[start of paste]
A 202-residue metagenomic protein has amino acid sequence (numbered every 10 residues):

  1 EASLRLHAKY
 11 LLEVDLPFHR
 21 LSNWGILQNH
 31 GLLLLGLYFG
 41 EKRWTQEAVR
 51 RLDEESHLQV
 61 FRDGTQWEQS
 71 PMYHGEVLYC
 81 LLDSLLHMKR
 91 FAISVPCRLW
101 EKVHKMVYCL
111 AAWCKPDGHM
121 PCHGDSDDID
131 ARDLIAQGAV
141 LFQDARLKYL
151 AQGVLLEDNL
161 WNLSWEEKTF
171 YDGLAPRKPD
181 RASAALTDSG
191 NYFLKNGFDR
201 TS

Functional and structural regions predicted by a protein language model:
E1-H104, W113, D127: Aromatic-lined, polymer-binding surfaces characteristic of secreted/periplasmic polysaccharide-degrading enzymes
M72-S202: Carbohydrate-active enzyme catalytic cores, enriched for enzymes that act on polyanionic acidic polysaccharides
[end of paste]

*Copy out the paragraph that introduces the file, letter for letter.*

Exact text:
A 202-residue metagenomic protein has amino acid sequence (numbered every 10 residues):